- Prospect Theory (and reference point issues);
- Bounded Rationality and Heuristic Decision-Making; and
- Systematically Biased Beliefs (regarding, for example, future energy prices and the development of new technologies).
Model and Measurement Explanations
The third category of possible explanations of the energy efficiency gap consists essentially of a set of reasons why observed levels of diffusion of energy-efficiency technologies may actually be privately optimal.
First, there is the possibility of unobserved or understated adoption costs, including unaccounted for product characteristics.
Second, there may be overstated benefits of adoption, due to inferior project execution relative to assumptions, and/or poor policy design.
Third, an incorrect discount rate may be employed in an analysis, when the correct consumer and firm discount rates should vary with:
- opportunity cost of and access to capital
- buying versus retrofitting equipment
- systematic risk
- option value (see below)
Fourth, there is frequently heterogeneity across end users in the benefits and costs of employing energy-efficiency technologies, so that what is privately optimal on average will not be privately optimal for all. This can refer either to static (cross-sectional) heterogeneity or to dynamic (intertemporal) heterogeneity, that is, technology improvements over time, which raises two possibilities: the reality of some potential adopters being short of the frontier, and the presence of option value to waiting.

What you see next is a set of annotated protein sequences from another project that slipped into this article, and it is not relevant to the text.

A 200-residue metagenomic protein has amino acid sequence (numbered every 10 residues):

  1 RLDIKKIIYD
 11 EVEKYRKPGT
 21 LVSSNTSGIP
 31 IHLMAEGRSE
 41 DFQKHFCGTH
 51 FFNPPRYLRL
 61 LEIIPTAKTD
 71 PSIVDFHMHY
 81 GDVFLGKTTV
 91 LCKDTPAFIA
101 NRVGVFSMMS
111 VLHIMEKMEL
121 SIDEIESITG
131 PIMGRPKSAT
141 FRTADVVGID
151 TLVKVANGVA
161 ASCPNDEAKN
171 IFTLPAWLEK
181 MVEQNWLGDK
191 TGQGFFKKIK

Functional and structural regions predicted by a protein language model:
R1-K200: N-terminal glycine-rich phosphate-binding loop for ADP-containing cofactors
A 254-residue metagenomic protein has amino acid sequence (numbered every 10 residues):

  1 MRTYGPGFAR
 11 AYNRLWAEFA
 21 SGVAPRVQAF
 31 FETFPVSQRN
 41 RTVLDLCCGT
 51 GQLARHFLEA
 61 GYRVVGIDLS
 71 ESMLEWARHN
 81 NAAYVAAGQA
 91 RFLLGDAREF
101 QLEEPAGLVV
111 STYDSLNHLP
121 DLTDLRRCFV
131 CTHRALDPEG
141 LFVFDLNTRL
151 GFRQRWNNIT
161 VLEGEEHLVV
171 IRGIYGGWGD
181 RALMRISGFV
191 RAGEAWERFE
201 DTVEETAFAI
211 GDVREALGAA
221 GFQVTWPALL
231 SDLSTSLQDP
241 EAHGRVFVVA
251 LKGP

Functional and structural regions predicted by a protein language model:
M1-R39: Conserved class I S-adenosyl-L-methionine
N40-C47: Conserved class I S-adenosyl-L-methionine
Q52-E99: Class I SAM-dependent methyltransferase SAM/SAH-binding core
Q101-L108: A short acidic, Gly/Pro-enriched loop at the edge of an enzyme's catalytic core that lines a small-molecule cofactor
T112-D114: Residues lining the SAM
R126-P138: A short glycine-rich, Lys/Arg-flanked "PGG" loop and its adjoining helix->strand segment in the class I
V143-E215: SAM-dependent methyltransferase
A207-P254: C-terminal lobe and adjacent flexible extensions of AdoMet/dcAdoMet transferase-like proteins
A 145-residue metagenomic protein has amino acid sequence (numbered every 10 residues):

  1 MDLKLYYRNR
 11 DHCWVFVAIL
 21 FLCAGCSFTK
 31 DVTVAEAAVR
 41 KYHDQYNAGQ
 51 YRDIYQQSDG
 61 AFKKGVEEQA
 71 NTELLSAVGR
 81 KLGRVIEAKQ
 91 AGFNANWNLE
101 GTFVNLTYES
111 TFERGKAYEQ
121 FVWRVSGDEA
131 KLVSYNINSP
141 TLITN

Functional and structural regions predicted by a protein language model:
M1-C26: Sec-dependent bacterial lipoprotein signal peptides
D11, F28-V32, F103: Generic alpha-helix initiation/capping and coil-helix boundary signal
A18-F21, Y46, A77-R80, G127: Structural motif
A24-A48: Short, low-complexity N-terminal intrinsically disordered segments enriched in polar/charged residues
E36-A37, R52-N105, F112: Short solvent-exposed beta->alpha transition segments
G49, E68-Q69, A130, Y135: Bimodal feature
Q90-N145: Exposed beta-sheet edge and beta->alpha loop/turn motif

Fifth and finally, there is the possibility of uncertainty (real, not informational, as above), irreversibility, and option value. This could be due to uncertainty regarding future energy prices, or can be linked with option value that arises for delaying investments that have only minimal if any salvage value.
Public Policy and Next Steps
Determining the validity of each of these possible explanations — and the degree to which each contributes to the energy efficiency gap — are crucial steps in crafting the most appropriate public policy responses.
To inform future research and policy, Professor Richard Newell of Duke University and I have launched an initiative – sponsored by the Alfred P. Sloan Foundation — to synthesize past work on these potential explanations of the energy paradox and identify key gaps in knowledge. We are conducting a comprehensive review and assessment of published and ongoing social-science research on the adoption of energy-efficient technologies, including scholarly literature, industry case studies, reports from national and sub-national governments, and, to the extent possible, consulting reports evaluating specific programs.
We are working with leading social scientists — including scholars from economics, psychology, and other disciplines — to examine the various possible explanations of the energy paradox and thereby to help identify the frontiers of knowledge on the diffusion of energy-efficient technologies. We hope the products of this initiative will help decision makers in industry and government better understand the energy efficiency gap, and will thereby contribute to decisions that maximize the potential economic, environmental, and other social benefits associated with optimal adoption of energy-efficient technologies. As materials become available, we will post them at the project’s Harvard website and the project’s Duke website, and I will alert readers of this blog. In the meantime, please stay tuned.